More than 16 months after Iraqi and Kurdish forces reclaimed Mosul Dam from Islamic State fighters, the structure faces a new threat: the danger that it may collapse because of insufficient maintenance, overwhelming major communities downstream with floodwaters.
In the worst-case scenario, according to State Department officials, an estimated 500,000 people could be killed while more than a million could be rendered homeless if the dam, Iraq’s largest, were to collapse in the spring, when the Tigris is swollen by rain and melting snow. The casualty toll and damage would be much less if Iraqi citizens received adequate warning, if the dam collapsed only partially or if it were breached in the summer or fall, when the water level is lower.
President Obama underscored the need to make emergency repairs in a call Wednesday with Prime Minister Haider al-Abadi, in which the two also discussed recent advances by Iraqi security forces against the Islamic State in Ramadi, in western Iraq, the White House said. Gen. Joseph F. Dunford Jr., the chairman of the Joint Chiefs of Staff, reiterated the urgent need to maintain the dam during a meeting with Mr. Abadi in Baghdad on Thursday, according to a senior Defense Department official.
Worried that repairs might not come in time, American officials have urged the Iraqi government to begin warning its citizens, including those who live under the control of the Islamic State in Mosul, about precautions to take and where to flee if the dam starts to fail.
A State Department official who is part of an interagency team assembled last year to focus on the problem cautioned that spring brings heightened risk. The official said the administration’s assessment was that absent energetic efforts to repair the dam, it would collapse — although he did not predict when.
At the heart of the problem is a major engineering challenge: reinforcing a massive dam built during the Saddam Hussein era on a weak foundation of gypsum, chalky limestone and clay.
But the problem is political, as well. The growing risks described by American officials come as Mr. Abadi contends with budget shortages, the ongoing conflict with Islamic State fighters and challenges to his authority from hard-line Shiite politicians prone to see American proposals as a conspiracy to expand Western influence in Iraq.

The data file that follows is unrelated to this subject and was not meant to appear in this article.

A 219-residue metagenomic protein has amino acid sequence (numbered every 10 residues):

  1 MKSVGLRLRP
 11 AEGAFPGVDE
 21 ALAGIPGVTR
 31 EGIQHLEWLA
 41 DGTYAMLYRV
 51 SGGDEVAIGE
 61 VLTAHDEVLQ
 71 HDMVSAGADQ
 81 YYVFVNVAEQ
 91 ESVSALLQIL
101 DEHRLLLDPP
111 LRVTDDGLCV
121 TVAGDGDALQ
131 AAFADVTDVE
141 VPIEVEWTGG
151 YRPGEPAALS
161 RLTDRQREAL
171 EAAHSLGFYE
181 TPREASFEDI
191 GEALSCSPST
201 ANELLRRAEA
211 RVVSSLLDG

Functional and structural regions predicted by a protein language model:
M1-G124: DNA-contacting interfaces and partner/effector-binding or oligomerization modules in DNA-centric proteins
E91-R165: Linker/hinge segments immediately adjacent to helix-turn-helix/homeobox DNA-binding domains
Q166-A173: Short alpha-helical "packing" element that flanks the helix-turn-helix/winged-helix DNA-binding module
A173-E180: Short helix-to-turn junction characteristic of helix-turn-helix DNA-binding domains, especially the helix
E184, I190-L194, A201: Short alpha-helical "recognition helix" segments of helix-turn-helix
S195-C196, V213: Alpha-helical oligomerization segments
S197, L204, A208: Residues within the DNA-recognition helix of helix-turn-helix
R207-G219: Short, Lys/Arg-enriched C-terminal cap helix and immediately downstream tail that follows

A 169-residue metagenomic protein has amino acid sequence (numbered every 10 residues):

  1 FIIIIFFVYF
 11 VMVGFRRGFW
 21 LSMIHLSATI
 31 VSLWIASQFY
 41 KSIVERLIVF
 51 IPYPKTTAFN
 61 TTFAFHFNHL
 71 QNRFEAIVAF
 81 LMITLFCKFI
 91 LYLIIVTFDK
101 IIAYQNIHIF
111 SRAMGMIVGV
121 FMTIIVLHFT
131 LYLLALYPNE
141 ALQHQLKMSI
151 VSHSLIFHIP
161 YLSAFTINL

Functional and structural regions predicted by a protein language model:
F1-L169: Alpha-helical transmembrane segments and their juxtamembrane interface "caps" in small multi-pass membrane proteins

An Italian company, the Trevi Group, has been negotiating with the Iraqi government to make emergency repairs to the dam, at an estimated cost of more than $380 million, according to Iraqi officials.
Prime Minister Matteo Renzi of Italy said in December that he would deploy 450 Italian troops at the dam to safeguard company workers if they began operations there. But negotiations, including on security arrangements, have yet to be completed.
Lukman Faily, Iraq’s ambassador to the United States, said on Sunday that the Iraqi government understood the risk to the dam and would meet with the Italian company this week to continue the negotiations.
As for security for any Italian engineers sent to make repairs, the ambassador said on Sunday that “the dam is protected by Iraqi forces, but we have no objection in the provision of additional security expertise from Italy or other coalition nations.”
But reflecting Iraq’s fractured politics, Mohsin al-Shammari, the head of Iraq’s Ministry of Water Resources and a political supporter of the anti-American Shiite cleric Moktada al-Sadr, said last month that Iraq did not need any “foreign support” in guarding the dam.
“There is no need for Italian forces to protect the dam,” Mahdi Rasheed, an adviser to Mr. Shammari, said Sunday in a telephone interview.